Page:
It’s a paradigm shift. The world shouts in our pain, encouraging us to avoid it at all costs. To drown it out, ignore it, bury it, and numb it away. To get out of it as fast as possible, pull yourself up by your bootstraps, and go on pursuing the American Dream. And if it turns out to be broken, just throw it away and get a new one.

But Jesus. When the world shouts, he whispers, and sometimes you have to climb to a quiet place just to hear Him, to make out His voice from the crowd. Jesus invites us in, into the pain, into the suffering. He asks us to sit there a while, to soak it all in and not waste a hot second of it. And He’s not only there with us, so we don’t have to go it alone, HE’S THERE.

True blessing exists when we arrive at the end of ourselves, when we have nothing left to give, for it’s there that God resides. What it comes down to with each and every blessing is being stripped of ourselves. Stripped of our self-sufficiency, stripped of our earthly comforts, stripped of our masks, stripped of our fleshly desires, stripped of our selfishness, stripped of our need to perform, stripped of our pride, and stripped of our fear. Like an expert carpenter shaving down a block of wood, strip by strip, to carve from it something beautiful, so the Lord strips us. And with each swipe of the blade, the excess falls away, and we begin to look more and more like the finished product--Jesus. The blessing is always Him.

So whether you need to get over yourself, out from under yourself, past yourself or to the end of yourself, do it today. Because God is waiting there. And I don’t know about you, but I, for one, have a lot to learn about being blessed.

Matthew 5: You’re Blessed {MSG}
1-2 When Jesus saw his ministry drawing huge crowds, he climbed a hillside. Those who were apprenticed to him, the committed, climbed with him. Arriving at a quiet place, he sat down and taught his climbing companions. This is what he said:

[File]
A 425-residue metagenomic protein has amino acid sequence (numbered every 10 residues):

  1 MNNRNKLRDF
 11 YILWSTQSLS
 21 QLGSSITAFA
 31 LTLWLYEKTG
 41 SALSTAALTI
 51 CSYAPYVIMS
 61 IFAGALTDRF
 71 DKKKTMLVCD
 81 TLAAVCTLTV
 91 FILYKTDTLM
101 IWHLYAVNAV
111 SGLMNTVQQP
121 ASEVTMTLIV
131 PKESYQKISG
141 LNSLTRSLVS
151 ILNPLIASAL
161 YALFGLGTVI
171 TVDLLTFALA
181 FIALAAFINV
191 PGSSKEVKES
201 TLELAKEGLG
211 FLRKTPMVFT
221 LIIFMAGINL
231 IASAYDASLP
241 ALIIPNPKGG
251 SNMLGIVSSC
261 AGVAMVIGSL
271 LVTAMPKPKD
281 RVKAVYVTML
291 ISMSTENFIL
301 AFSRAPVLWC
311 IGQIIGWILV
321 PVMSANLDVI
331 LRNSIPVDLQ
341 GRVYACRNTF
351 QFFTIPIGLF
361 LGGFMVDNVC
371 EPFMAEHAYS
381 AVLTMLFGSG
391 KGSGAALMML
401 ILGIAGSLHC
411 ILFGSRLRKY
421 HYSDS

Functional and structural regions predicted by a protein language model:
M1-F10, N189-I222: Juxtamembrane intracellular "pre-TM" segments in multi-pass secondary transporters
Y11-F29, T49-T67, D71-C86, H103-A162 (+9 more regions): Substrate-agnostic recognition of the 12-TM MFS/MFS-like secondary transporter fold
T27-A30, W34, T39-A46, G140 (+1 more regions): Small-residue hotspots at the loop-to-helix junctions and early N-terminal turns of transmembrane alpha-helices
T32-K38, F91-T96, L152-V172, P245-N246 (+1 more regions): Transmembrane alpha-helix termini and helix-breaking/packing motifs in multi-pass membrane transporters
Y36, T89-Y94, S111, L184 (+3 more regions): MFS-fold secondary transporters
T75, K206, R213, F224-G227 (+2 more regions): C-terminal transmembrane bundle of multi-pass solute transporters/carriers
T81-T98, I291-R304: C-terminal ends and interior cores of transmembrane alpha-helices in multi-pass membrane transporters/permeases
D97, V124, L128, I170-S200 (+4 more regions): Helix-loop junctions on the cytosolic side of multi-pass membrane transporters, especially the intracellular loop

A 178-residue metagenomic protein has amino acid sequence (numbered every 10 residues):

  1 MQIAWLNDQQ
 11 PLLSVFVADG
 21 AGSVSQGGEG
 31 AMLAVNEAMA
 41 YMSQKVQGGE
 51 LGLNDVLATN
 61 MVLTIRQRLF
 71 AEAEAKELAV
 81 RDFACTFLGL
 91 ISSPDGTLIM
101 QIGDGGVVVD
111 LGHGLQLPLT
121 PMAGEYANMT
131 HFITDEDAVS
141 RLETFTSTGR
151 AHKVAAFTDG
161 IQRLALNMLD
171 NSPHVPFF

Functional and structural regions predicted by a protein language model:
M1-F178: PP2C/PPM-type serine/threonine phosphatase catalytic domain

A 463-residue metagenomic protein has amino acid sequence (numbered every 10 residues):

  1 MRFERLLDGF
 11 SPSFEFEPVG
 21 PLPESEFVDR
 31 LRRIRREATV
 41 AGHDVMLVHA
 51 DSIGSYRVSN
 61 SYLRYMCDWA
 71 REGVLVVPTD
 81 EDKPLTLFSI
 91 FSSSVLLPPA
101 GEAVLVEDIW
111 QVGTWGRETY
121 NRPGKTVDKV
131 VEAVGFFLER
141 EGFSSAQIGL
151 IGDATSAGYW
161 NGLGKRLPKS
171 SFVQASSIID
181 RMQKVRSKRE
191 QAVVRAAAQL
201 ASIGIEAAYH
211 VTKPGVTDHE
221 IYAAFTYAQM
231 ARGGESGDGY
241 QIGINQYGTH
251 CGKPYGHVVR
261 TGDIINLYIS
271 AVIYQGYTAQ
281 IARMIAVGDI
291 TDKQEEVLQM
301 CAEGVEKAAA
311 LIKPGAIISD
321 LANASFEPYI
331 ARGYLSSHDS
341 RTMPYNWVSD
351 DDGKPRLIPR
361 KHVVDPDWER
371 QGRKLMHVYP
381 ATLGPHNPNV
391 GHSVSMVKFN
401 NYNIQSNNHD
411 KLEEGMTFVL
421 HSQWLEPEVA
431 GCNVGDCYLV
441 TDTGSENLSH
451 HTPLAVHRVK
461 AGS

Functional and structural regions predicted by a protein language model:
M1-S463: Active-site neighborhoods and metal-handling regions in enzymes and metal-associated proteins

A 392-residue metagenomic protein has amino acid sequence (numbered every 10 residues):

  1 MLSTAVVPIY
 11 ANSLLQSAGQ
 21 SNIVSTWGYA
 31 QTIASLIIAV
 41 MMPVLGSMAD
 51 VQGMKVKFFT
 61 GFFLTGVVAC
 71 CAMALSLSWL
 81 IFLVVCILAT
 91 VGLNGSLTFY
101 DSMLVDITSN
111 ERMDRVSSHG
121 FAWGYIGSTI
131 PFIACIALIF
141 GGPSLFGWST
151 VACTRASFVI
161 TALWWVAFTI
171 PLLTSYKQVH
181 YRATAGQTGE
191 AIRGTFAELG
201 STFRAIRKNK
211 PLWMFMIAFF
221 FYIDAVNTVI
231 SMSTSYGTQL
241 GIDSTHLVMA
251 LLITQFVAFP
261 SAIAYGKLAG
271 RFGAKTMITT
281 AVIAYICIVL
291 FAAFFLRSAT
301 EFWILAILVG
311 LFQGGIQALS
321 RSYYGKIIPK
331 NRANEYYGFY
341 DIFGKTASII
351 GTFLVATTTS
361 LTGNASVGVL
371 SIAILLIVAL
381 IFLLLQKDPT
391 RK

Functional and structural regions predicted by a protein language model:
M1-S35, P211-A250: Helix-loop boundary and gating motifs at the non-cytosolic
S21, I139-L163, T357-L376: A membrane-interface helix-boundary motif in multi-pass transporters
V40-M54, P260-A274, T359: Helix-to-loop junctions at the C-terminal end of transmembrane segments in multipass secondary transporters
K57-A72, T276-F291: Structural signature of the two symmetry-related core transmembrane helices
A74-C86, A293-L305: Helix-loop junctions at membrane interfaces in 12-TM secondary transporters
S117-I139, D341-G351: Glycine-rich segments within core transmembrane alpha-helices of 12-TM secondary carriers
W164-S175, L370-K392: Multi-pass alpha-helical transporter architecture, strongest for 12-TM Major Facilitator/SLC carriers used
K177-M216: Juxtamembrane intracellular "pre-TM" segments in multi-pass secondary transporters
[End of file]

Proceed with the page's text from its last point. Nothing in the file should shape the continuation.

“You’re blessed when you’re at the end of your rope. With less of you there is more of God and his rule. 
“You’re blessed when you feel you’ve lost what is most dear to you. Only then can you be embraced by the One most dear to you. 
“You’re blessed when you’re content with just who you are—no more, no less. That’s the moment you find yourselves proud owners of everything that can’t be bought. 
“You’re blessed when you’ve worked up a good appetite for God. He’s food and drink in the best meal you’ll ever eat. 
“You’re blessed when you care. At the moment of being ‘care-full,’ you find yourselves cared for. 
“You’re blessed when you get your inside world—your mind and heart—put right. Then you can see God in the outside world. 
“You’re blessed when you can show people how to cooperate instead of compete or fight. That’s when you discover who you really are, and your place in God’s family. 
10 “You’re blessed when your commitment to God provokes persecution. The persecution drives you even deeper into God’s kingdom. 
11-12 “Not only that—count yourselves blessed every time people put you down or throw you out or speak lies about you to discredit me. What it means is that the truth is too close for comfort and they are uncomfortable. You can be glad when that happens—give a cheer, even!—for though they don’t like it, I do! And all heaven applauds. And know that you are in good company. My prophets and witnesses have always gotten into this kind of trouble.